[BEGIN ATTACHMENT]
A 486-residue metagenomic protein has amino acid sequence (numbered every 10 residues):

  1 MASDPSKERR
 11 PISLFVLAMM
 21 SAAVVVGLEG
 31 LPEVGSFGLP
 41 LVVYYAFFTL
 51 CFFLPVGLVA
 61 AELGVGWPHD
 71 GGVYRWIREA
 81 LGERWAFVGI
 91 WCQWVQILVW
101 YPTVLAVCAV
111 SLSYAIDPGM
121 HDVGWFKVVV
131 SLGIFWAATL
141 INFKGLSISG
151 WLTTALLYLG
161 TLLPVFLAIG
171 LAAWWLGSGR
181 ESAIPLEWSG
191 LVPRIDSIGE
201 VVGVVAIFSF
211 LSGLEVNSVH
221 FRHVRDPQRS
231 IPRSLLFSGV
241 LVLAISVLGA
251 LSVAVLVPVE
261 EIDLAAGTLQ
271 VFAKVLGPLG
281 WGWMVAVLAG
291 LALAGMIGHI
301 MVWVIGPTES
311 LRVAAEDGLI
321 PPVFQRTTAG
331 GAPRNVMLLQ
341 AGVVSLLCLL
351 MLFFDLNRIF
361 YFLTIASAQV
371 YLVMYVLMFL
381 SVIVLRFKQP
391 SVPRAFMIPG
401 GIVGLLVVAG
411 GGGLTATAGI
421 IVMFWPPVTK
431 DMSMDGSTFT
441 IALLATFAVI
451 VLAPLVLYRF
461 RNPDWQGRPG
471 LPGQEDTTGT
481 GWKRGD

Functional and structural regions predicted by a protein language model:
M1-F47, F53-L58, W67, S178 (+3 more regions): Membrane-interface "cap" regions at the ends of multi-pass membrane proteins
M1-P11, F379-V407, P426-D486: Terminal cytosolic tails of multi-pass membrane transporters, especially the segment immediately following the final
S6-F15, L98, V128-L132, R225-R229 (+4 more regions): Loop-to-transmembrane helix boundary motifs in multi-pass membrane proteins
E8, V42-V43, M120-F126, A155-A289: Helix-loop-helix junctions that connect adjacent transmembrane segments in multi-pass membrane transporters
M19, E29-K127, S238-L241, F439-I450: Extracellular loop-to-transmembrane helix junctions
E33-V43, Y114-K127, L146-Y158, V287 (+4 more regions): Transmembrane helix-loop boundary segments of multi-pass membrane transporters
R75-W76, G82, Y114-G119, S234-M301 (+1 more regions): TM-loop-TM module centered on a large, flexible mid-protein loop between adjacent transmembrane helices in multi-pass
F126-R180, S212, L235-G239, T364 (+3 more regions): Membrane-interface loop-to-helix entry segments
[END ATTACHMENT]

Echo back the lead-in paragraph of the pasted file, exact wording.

A 486-residue metagenomic protein has amino acid sequence (numbered every 10 residues):